There is a difference between someone who is not aware of the effects and dangers of what they are doing, and someone who is. This high-functioning daughter secretly struggles with bulimia and alcohol, refusing all treatment. Mom wonders about striking a deal: treatment in exchange for co-signing on a house.
This dad is beyond frustrated and fed up. His 38 year-old son is married with a child but is living with his parents. After three months sober he’s relapsed but won’t consider treatment. Dad no longer wants to support his son.
She agreed to treatment for alcohol and is heading home soon. But she’ll need transportation when she starts working again. Where does CRAFT stand on letting a loved one borrow the car to get to work? What about installing a breathalyzer?
A daughter is struggling with addiction while pregnant and her mother is desperate. After an addiction related seizure, the hospital released her daughter without discussing the danger addiction poses to her unborn baby.
For some individuals, medication can be an important complementary aid in recovery. At Allies in Recovery, we have no wish to stigmatize a treatment plan that includes medication. But here’s what we believe is of equal importance for helping a Loved One who struggles with addiction…
This worried mother doesn’t know how she can help her daughter anymore. She herself is tired and not in good health and struggles to come up with any real solutions.
What if, in a moment of conflict, you were able to pause and recall some positive trait you appreciate about your loved one? How well are you able to separate the illness of addiction from the person you love?
For some addicted individuals, medication can be an important complementary aid in recovery. At Allies in Recovery, we have no wish to stigmatize a treatment plan that includes medication.
This mother feels desperate—her daughter is struggling with addiction and now pregnant. After a seizure related to substance use, the hospital released her daughter without discussing the danger addiction poses to her unborn baby.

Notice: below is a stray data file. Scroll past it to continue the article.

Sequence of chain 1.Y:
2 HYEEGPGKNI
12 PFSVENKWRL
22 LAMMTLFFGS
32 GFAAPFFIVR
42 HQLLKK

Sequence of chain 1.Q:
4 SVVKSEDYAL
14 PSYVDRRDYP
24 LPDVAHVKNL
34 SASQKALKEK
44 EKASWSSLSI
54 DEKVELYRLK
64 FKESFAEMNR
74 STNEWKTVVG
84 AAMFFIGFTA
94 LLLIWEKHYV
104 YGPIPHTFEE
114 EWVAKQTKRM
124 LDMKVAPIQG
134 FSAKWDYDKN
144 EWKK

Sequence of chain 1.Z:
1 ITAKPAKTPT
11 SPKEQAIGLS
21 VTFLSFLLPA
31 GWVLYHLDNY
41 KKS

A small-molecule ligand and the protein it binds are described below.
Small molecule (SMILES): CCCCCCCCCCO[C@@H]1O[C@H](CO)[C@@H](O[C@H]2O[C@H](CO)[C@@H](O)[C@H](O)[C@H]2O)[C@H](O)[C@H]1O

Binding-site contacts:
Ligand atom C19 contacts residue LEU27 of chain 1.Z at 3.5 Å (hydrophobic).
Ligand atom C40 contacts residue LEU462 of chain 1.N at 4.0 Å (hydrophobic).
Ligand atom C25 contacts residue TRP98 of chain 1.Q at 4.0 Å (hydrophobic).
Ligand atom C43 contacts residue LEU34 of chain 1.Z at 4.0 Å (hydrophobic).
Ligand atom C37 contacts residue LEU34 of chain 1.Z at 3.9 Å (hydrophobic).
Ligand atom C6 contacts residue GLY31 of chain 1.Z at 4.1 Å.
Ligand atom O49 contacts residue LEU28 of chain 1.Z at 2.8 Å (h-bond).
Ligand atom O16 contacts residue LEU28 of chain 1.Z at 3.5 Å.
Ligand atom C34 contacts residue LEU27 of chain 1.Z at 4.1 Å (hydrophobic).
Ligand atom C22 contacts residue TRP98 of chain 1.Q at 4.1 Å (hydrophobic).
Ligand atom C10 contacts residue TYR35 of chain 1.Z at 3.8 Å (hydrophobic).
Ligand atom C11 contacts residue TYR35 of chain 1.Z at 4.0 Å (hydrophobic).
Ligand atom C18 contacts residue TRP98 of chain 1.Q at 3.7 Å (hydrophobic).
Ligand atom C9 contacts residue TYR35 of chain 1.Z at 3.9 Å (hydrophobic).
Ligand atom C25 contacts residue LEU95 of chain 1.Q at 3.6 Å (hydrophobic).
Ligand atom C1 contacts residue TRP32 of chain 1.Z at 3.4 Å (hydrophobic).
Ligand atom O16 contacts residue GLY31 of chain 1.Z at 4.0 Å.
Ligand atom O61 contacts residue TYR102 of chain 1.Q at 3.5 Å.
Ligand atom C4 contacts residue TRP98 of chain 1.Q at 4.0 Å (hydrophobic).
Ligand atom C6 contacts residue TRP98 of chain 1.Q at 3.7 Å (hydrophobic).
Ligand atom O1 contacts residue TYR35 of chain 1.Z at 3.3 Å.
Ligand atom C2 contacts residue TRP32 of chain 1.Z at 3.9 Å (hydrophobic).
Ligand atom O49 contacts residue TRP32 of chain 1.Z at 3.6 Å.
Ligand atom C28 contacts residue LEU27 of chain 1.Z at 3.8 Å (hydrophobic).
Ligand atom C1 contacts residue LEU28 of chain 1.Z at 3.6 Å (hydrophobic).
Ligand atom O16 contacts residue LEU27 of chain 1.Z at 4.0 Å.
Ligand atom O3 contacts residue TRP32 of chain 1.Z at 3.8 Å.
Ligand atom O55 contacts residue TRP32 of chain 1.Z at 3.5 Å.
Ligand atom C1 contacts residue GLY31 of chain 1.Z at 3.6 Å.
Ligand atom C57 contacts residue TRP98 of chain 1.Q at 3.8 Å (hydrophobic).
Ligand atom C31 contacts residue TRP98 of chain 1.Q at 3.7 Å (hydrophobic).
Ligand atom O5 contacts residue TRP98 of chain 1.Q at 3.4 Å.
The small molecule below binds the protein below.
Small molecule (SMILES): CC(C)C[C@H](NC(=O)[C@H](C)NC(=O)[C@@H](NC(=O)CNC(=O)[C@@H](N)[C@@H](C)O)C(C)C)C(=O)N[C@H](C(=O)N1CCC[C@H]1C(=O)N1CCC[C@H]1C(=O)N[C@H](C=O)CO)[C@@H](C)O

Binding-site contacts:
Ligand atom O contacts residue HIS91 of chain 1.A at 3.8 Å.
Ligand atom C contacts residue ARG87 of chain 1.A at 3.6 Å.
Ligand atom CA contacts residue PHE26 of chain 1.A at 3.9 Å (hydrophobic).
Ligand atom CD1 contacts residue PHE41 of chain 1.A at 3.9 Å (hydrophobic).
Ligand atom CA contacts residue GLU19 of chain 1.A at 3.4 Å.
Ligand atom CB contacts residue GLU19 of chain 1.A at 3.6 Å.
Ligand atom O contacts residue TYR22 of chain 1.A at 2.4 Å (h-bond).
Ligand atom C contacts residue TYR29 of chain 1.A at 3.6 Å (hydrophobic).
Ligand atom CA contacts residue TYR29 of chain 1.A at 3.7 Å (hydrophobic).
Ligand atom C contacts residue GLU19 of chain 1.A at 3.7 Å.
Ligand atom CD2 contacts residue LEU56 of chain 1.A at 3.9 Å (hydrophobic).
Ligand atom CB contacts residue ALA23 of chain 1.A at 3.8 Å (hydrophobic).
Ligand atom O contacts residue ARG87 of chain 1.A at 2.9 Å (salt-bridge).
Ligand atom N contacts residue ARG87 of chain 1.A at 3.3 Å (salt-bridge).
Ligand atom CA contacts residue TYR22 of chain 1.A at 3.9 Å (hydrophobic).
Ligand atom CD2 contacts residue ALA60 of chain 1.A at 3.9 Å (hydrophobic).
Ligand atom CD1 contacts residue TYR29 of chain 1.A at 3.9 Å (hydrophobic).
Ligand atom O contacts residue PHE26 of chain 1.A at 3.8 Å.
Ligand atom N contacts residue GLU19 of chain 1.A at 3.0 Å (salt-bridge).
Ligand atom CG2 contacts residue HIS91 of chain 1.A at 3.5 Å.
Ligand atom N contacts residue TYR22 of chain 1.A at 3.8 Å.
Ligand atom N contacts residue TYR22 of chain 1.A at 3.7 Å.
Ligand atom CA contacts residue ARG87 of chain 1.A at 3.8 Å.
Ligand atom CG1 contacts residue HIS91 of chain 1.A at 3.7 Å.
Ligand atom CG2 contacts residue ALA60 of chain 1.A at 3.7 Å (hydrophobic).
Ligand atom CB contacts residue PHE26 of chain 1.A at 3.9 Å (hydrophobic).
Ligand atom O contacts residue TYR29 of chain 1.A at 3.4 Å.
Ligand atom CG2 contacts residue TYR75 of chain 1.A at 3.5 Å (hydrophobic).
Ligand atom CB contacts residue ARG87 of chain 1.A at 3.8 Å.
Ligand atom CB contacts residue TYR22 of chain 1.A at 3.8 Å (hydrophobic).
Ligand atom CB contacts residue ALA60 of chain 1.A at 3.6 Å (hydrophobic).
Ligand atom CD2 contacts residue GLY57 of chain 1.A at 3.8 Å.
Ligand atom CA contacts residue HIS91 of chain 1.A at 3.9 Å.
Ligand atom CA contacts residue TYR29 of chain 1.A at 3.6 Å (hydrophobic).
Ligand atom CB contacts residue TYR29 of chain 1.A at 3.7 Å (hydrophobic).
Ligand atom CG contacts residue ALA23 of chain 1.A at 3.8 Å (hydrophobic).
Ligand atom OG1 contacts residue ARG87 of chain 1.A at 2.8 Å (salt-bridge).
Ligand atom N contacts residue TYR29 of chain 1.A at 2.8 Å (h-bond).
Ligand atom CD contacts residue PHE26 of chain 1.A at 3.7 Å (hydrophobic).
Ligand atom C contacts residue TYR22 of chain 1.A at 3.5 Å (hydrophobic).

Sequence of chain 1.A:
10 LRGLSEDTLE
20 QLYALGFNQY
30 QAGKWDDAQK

Recovery is a bumpy process and relapse is very often part of it. Sticking with the CRAFT approach will help your loved one reach their goal of continuous sobriety.
Unity in a family is hard to orchestrate, especially where addiction is present. Sometimes this is because parents are elderly or a family member is too angry, or too overwhelmed to take in new information. But this shouldn’t stop a family member from taking steps to guide their loved one toward treatment.
Can gaming truly be considered an addiction? What’s actually happening during an ‘Addictive Event’? How should this father deal with his son’s multiple addictions and where does gaming stand as an addictive behavior?
A multipronged approach is essential to pull a loved one away from addiction. Yet too often, families are having to take responsibility for advocating for any comprehensive type of care. Furthermore, there is no ‘one size fits all’ formula for addiction treatment.
How do you walk the line between protecting your addicted loved one from potential danger while allowing the natural consequences that can lead them to want to make a change? While there are definite limits to what a family can do, there are actions that can be taken.
Using positive communication while disengaging with a loved one is a softer, more neutral way of letting them know that things aren’t okay. It’s not going to turn things around right away, but it will keep things calmer.
Special guest Rob Koebel, actor, writer and award-winning journalist joins Annie and Laurie to talk about about his descent into alcoholism starting at an early age, and the decades that went by without anyone noticing there was a serious problem. His journey to recovery has been a long struggle but one which he is putting to good use by helping others understand the reality behind the “Good-time Charlie” drinker.
In our next podcast, Annie and Laurie welcome special guest Alicia Cook, an established writer and award-winning activist on addiction issues. Their discussion covers a range of topics from the very personal, Alicia Cook’s own experience with her cousin’s death from overdose 10 years ago, to her work today as an activist helping families affected by addiction. This very open discussion about the opioid epidemic reveals some harsh truths but also shows a way forward.
When an addicted loved one is exhibiting increasingly alarming behavior, first of all, don’t take it personally. Remember, it is not directed at you. This, unfortunately, the face of addiction.
If you are the bystander watching this brutal disease from the front row, what do you do? Detach from someone you love as they are spiraling? What does it look like to detach? How do you abruptly cut them off? We hear “you have to detach” a lot, but what does it actually mean?
Join Allies in Recovery moms Annie Highwater and Laurie MacDougall as they share their personal experiences with their loved ones’ recovery and how applying the language of recovery gave them strength and encouragement during the difficult times.